(The Spirit is pleased to share with our readers vignettes of life in the 19th century as originally reported inpast issues of the newspapers. These reproduced stories include their original headlines and spelling.)
February 19, 1896
The celebrated Dr. Talmadge says very truly that "I might as well preach against a very busy ant or beehive as to declaim against secret societies, or to cry out against the existing of things. Association is a divine arrangement. Men are made for companionship. No life is or can be, absolutely self existent. We depend upon each other. Secrecy is largely true of both secular and sacred things. Council or lodge hall is not a church, but all true and beneficiary orders owe their existence to the spirit of christianity. They are children of the church in the sense that they were born under christian influences. They are auxiliaries to the church in the work of benevolence. They are co-workers in the great sense of humanity is amelioration of the human race and in the promotion of the interests of mankind."
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Killed on the Track
Wesley Cook, son of Andrew Cook, of Cookport, met a horrible death on the railroad about a mile above Cherrytree Friday night. Cook had been at Spangler during the day and started for Cherrytree on the evening train, but got off at Garman's. From there, it is supposed he started to walk to Cherrytree, but as had been drinking pretty freely it is thought he either fell and could not rise or lay down and went to sleep on the track, when a freight train struck and ran over him, cutting him in two and mangling the body badly. The accident was not discovered until after the train had passed over the body Saturday morning, and then the mangled form was found by a section hand. The remains were sent to his home at Cookport where the interment took place Sunday. The young man was aged about 23 years. ---Marion Centre Independent.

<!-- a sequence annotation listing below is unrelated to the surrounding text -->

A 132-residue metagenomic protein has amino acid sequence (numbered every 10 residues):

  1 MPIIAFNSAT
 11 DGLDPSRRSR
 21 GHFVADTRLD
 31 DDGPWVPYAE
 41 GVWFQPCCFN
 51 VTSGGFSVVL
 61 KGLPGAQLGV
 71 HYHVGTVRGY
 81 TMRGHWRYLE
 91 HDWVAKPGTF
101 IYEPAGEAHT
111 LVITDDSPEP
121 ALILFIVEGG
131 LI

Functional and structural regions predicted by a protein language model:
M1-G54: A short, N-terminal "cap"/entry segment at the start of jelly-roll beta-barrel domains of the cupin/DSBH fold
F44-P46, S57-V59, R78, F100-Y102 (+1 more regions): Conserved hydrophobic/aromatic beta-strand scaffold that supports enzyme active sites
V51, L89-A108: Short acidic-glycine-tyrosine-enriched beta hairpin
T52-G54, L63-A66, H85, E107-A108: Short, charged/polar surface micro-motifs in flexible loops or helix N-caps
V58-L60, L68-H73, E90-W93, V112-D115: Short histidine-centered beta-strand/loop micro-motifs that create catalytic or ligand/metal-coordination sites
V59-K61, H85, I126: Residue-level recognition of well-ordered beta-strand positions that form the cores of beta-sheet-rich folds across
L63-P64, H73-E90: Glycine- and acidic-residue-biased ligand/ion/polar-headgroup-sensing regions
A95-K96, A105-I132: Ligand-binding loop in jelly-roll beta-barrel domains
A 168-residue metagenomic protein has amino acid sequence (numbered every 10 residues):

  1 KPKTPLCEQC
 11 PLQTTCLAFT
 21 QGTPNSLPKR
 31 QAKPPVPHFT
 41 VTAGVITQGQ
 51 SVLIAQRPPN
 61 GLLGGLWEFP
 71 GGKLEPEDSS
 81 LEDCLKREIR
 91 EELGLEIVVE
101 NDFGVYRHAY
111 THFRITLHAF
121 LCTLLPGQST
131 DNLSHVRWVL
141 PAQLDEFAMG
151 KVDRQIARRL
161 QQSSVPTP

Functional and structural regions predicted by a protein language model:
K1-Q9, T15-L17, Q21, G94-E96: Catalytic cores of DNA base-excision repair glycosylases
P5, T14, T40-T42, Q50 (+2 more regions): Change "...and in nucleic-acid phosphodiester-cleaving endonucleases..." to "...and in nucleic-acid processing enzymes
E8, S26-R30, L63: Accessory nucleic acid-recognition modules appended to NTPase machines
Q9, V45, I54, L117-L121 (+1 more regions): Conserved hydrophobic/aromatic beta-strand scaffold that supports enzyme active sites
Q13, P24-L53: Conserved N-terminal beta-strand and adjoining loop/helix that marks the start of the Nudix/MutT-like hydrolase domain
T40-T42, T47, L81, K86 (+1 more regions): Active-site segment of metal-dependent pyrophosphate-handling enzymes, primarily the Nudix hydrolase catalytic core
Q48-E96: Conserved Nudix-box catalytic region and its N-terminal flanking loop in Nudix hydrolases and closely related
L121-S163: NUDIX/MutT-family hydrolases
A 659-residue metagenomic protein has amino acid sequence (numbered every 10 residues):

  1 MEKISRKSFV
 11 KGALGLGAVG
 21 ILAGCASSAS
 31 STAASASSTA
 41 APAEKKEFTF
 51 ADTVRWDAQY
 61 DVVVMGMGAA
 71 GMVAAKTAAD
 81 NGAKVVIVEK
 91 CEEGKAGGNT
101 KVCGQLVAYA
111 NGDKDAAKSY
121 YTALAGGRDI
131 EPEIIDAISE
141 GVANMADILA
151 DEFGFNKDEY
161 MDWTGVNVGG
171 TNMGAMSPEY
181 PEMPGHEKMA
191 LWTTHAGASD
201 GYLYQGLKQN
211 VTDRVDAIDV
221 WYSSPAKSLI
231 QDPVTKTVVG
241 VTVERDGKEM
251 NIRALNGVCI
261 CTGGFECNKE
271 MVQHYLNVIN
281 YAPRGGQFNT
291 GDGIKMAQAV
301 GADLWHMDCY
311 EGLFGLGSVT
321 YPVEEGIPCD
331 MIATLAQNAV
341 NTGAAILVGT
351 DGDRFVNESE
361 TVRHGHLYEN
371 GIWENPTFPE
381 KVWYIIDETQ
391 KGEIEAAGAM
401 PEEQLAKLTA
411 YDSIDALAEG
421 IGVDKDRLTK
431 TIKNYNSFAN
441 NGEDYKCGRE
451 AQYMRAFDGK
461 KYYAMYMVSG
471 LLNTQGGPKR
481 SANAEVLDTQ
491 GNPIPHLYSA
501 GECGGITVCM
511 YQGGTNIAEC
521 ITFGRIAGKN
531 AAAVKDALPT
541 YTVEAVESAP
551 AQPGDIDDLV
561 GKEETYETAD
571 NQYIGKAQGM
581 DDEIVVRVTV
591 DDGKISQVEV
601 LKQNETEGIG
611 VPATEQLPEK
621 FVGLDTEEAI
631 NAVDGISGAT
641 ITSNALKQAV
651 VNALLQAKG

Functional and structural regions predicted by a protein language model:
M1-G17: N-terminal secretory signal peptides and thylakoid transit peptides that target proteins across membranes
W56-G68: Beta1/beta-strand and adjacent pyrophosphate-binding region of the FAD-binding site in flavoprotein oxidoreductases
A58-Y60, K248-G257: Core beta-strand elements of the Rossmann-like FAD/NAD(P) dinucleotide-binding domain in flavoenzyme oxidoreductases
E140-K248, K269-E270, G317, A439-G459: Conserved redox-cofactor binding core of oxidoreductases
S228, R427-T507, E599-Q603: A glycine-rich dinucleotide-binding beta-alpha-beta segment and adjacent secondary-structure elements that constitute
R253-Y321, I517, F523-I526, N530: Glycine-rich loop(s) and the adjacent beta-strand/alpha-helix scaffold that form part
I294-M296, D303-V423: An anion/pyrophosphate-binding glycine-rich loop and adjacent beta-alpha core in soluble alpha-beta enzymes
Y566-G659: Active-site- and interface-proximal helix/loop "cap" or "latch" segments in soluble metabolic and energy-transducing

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Not long ago since an old lawyer of this place was in a reminiscent mood. He was telling how the attorneys went from one countyseat to another "traveled the circuit" to practice their profession in the early days. "Some very peculiar ideas and customs obtained in those times," said the lawyer. "One of the strangest, I think," he continued,, "prevailed at Brookville, Jefferson county. Fresh meat wasn't to be had in markets in those days like now. Accordingly, at Brookville, when fresh meat was on sale, the inhabitants of the town and vicinity were always notified of the fact by ringing the court house bell."---Westmoreland Democrat